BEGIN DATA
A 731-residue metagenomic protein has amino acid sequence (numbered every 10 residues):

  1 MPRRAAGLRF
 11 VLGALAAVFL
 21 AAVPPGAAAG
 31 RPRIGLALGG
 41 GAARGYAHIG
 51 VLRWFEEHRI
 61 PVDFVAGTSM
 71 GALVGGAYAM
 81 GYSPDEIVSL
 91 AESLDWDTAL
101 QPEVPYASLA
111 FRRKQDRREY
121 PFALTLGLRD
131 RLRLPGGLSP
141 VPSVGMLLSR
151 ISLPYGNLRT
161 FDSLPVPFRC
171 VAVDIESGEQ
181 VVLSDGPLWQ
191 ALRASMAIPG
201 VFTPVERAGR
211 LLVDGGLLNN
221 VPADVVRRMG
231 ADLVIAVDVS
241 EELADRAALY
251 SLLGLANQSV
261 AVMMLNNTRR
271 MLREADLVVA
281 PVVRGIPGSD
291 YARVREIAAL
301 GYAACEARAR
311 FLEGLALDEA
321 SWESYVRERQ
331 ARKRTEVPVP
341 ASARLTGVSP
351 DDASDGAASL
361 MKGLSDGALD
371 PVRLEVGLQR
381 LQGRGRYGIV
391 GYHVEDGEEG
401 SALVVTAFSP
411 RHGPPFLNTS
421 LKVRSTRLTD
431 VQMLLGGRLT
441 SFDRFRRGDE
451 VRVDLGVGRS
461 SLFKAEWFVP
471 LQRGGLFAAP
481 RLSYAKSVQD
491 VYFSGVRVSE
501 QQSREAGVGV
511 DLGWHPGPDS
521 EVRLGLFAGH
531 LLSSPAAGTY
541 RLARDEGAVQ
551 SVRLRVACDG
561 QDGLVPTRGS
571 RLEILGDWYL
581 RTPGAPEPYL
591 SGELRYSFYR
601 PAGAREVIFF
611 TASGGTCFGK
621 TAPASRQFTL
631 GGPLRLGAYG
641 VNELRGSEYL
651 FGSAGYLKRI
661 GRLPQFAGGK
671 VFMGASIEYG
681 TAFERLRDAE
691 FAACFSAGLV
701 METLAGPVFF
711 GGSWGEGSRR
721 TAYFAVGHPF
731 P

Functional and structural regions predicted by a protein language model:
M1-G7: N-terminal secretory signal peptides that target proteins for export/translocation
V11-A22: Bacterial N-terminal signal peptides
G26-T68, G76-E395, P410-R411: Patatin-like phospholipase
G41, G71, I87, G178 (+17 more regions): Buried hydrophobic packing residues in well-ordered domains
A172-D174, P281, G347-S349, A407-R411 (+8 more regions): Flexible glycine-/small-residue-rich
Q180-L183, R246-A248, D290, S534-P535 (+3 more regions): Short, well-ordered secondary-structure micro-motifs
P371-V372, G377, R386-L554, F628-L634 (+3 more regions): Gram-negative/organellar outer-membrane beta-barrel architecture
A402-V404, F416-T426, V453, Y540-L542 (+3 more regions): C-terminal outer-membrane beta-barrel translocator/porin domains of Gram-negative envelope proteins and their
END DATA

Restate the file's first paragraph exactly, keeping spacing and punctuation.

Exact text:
A 731-residue metagenomic protein has amino acid sequence (numbered every 10 residues):